The Efficient Gunsmithing Workbench Part 1 – Bench Setup

I have worked on firearms on dining room tables, the floor, truck tailgates, shooting benches, countertops, and just about anywhere else you can think of over the last 40+ years of Gunsmithing.

But if you want to do it efficiently you need a good workbench and I want to share how to set yours up to be practical, comfortable, and efficient.

As you are doing Gunsmithing work you are moving the firearm around and reaching for tools, etc. The less you have to travel around a room to get what you need, the faster you can get your work done. First of all, a large percentage of your work will be done standing in front of the bench or seated on a stool.

For this first segment, we are just going to focus on setting up a comfortable workbench.

A critical feature of the bench is rigidity. To achieve that rigidity you’ll need a solid frame built from 4”x 4”s or doubled up 2” x 4”s or a similarly stable arrangement from other materials.
When you are having to apply force to a screw or knock out a pin, you do NOT want the gun bouncing around.

Once you have a rigid stable frame, the top of the bench should also be rock solid. One way to accomplish this is to use multiple layers of ½”, ¾”, or even 1” plywood. Glue and screw the sheets together.

When you decide on the height of the bench, consider that you want the bench higher than your waist, so you aren’t leaning over to work on guns and hurting your back. But you also want it just low enough so that you can “lean into” your screwdriver or other tools when breaking loose a stuck part.

A way to judge the correct height is to get a tape measure, then stand comfortably with your arms at your sides, then bring your hands up to 90 degrees with your elbows still at your sides and your palms down.
This is a little too high as you won’t be able to apply weight and leverage in this position. Lower your hands a couple of inches so that you can envision yourself being comfortable pressing on a part. Use the tape measure to measure the distance to the floor. That should be the height of the bench top.

When you are building your bench and are using multiple layers of plywood, you can test the height for comfort as you stack on each layer before securing them down and making it permanent. You can even work on it for a few days to get the right feel.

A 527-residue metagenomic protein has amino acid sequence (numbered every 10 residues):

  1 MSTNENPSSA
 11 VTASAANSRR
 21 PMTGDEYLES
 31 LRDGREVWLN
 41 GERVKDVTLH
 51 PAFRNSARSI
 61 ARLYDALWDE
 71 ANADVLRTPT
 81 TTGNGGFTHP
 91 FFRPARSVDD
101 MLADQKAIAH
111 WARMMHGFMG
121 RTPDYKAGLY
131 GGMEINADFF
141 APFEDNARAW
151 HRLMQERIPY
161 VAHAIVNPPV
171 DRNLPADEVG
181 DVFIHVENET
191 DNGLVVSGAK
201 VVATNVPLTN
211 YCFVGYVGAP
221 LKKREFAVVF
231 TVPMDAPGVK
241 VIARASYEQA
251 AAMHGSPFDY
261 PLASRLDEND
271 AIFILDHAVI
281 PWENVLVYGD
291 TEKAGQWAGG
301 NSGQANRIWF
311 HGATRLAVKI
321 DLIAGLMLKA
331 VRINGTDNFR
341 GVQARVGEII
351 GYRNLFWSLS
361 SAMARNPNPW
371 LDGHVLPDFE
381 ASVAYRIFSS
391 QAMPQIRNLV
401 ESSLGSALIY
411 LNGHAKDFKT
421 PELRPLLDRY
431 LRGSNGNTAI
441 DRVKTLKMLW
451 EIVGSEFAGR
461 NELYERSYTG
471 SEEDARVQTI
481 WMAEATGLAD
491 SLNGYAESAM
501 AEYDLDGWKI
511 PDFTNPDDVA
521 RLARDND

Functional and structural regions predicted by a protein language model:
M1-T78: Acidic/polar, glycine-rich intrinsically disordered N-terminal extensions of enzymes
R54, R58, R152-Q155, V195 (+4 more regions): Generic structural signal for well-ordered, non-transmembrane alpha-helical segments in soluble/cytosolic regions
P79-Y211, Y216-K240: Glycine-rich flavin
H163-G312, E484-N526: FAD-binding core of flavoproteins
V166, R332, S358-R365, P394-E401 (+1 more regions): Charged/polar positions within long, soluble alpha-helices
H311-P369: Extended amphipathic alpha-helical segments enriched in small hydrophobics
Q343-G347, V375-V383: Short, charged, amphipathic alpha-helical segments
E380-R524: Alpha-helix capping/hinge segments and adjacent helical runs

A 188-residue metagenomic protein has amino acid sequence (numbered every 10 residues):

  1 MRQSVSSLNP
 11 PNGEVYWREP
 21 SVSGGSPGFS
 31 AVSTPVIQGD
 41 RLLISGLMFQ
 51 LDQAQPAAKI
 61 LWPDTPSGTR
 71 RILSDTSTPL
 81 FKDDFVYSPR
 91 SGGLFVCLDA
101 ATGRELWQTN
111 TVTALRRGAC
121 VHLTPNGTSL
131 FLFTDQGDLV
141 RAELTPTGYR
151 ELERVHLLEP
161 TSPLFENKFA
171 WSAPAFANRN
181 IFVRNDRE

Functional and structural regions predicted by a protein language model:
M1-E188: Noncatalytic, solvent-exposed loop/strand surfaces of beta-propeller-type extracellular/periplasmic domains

You will also want to cover the plywood or other surface in a flat industrial style non-plush carpet. Stretch it tight and staple it around the edges (don’t staple it to the top you don’t want the staples to scratch anything). I also recommend that you glue carpet down to the top of the bench as well.

Work with it to get what feels right for you. Long term, having a bench that fits you will provide comfort and that adds to efficiency.

To determine the depth of the countertop distance from the front edge to the back wall where your tools are hanging, standing straight and relaxed, extend your arm like you were reaching for a tool on the back wall. Then lean forward just a little at the waist. For me that is about 19” to 20” deep to the back wall.

Take into account that you will most likely have your tools hanging on peg board or on a rack and that will take up some depth. You can also purchase “Butcher Block” style countertops from hardware stores and big box outlets. They are often available about 20” wide, which would probably be perfect for most people.

The bench only needs to be about 4-foot long at a minimum (most long guns are shorter than 4’) but 6 feet or longer is better. In our shop we had benches running along both sides and one end of the building.

When you design the frame that holds the bench top, plan it so that the countertop overhangs at least 2” to 4” or more at the front so that you can stand or sit close to the bench top without banging your knees against the base or cabinet.

It is also a good idea to enclose the area under the bench top with cabinets or a smooth face. When you drop a part or a spring, (and you will!) you need to do the “Gunsmith Crawl”. It is hard to find parts that have landed on an open shelf that is full of boxes or other junk. Been there, done that! So having it enclosed or even with a sheet of plastic hanging down the front covering the shelves will save you some grief.

There is a good set of bench-building plans on the Gunsmithing Club of America (GCA) website created by AGI Instructor Mark Foster. If you are a GCA member you can access them there.

Now that you have your basic bench set up, in our next Efficient Workbench segment we will talk about what you need to put on it.

Building Freedom One Gun At A Time!
Gene Kelly,
Gunsmith and President
American Gunsmithing Institute

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